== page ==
– As FYI points since these aren’t strictly a physiologic changes, but they are all ways to dissipate heat….wind is your friend 🙂 Have a hot horse that you have sponged and scooped? But the air is just sitting there and not helping you out and now you have a rather wet, coolish horse but want to get cooler? Generate some wind! And put your horse in the shade. And let him drink water. And periodic short walks to help muscles pull heat out of deeper tissues.
All of these mechanisms “cost” something in physiological currency. You don’t get anything free in this world……….In summary: If you are at an endurance ride, your horse is spending energy to keep cool. The hotter the ride or the time of day, the bigger that energy expenditure is. This is a biological fact that has nothing to do with how much “heat conditioning” you have. This is the cost of staying alive and moving forward in the heat.
So, if hot weather is going to cost my horse energy no matter what, what IS the point of heat conditioning?
Heat conditioning allows you (and your horse) to actually function and perform in hot conditions instead of dying. In some cases heat conditioning will reduce the physiologic “cost” of the cooling mechanisms, and in other cases it will just make them more available/effective/active.
How can you heat condition or function in the heat better?
General conditioning – just having muscles that are more fit will impact “heat conditioning”. Fit muscles generate less heat to achieve the perform the same level of “work”. Less heat generated is less heat that needs to be dissipated. Conditioning also expands capillary beds which improves the flow of blood to the skin and muscles which will make the horse more efficient at dumping the heat outside the body to the environment.
Live somewhere hot. This sounds contrite, but it’s true. I’ve grown up my entire life in an area where triple digits for weeks on end is not abnormal. I’ve never had air conditioning, worked outside, and don’t notice hot temps unless it’s a really high humidity (50+) or it’s over 115*F or so.
Wear long sleeves and sweat shirts all the time. Especially if you are working inside with an airconditioner.
Drive with the windows up and no air conditioning. (If Tess is with me I have to make an exception – in that case I’m in a heavy jacket while I drive).
Don’t get sunburnt – I find that how much heat I can handle for how long takes a dramatic downward turn if I allow myself to get sunburnt.
Walk in the shade, run in the sun. This actually works. Try it!
Exercise in the middle of the day. I do all my runs and rides at noon until the weather starts to hit triple digits. Since I’ve started doing this, I haven’t had any problems with the heat.
My horse wears a fly blanket. I don’t think that it makes her any hotter than without it (she’s not any more sweaty under it). But if it does? *shrug* I consider that a fringe benefit.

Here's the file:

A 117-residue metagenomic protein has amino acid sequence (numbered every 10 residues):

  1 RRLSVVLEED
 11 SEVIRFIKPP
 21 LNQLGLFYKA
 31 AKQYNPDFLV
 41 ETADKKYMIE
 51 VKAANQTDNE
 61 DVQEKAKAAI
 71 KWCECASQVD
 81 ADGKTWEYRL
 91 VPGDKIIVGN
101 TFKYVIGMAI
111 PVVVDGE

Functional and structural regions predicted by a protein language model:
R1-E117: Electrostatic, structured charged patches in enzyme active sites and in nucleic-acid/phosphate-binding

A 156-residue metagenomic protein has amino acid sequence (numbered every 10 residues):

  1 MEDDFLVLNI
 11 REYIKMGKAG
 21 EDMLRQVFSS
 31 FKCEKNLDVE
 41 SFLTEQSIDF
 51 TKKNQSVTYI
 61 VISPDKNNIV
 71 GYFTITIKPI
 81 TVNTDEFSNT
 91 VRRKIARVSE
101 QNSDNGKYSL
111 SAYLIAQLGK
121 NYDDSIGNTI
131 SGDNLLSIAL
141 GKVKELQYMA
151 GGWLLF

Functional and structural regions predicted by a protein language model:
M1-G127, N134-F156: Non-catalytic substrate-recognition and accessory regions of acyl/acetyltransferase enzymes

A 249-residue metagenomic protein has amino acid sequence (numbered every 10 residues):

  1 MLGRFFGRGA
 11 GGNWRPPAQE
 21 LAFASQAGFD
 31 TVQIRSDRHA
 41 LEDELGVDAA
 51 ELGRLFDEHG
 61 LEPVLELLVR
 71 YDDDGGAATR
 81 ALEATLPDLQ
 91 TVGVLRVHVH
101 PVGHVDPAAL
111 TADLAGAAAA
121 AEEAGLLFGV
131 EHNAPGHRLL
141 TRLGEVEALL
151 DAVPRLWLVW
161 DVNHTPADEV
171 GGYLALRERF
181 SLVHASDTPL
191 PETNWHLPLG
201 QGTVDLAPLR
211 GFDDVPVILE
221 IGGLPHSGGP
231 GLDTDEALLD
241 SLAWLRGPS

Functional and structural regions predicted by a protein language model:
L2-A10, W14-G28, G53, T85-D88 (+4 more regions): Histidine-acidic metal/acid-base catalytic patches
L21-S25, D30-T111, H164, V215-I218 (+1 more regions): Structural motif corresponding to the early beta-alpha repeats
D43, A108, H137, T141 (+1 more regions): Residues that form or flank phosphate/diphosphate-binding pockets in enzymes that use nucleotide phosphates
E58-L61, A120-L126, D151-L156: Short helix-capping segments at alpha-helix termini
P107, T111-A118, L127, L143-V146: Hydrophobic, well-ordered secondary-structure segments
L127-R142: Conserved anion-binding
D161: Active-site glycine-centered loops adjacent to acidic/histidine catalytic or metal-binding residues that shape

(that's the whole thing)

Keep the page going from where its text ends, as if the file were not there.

Exercise in clothes that make you sweat – live in the bay area and running in the afternoon only gives you a high of 75*F? Where a sweat shirt and pants.
Run high intensity intervals- this is how even in cooler weather I raise my core temp and practice living with sweat dripping down my armpits and having my respiration up really high.
Don’t clip for training…..and then +/- clip for competition if necessary
Get younger: From a article in the Equine Veterinary Journal Supplement: “Ageing compromises the ability to handle the combined demand of exercise and thermoregulation in part due to decreased absolute pre-exercise PV.” Or in plain english, as you age your plasma volume (PV) decreases and the decrease in PV is to blame for why old horses reached a core temperature of 40*C faster during exercise and had a greater HR when they reached this temperature.
How long will it take to “heat condition”?
TheHorse.com says that most horses will need at least 3 weeks in a warmer climate to allow their bodies to adapt.
As this post is taking WAY more time than it should (HOURS!!!!) I’m not going to try and find any more sources on this. Three weeks feels about right. Two-three weeks is about how long it takes me acclimate to really hot weather and be active in it. 2-3 weeks is about how long it takes for a physiologic system to do some major shifting in metabolic pathways, gene upregulation etc. 2-3 weeks is how long it takes for vegetables not to taste bitter to me after I cut out all refined sugar in my diet. 2-3 weeks seems to be the magic number for a body to adapt, so that sounds entirely reasonable to me………
Although, after reviewing this post, maybe this wasn’t a complete waste of my time? Maybe I could rework this subject as my Ride n Tie Scholarship submission?
References: here is a partial list of my references – I originally had them within the post, but it started to get a bit messy.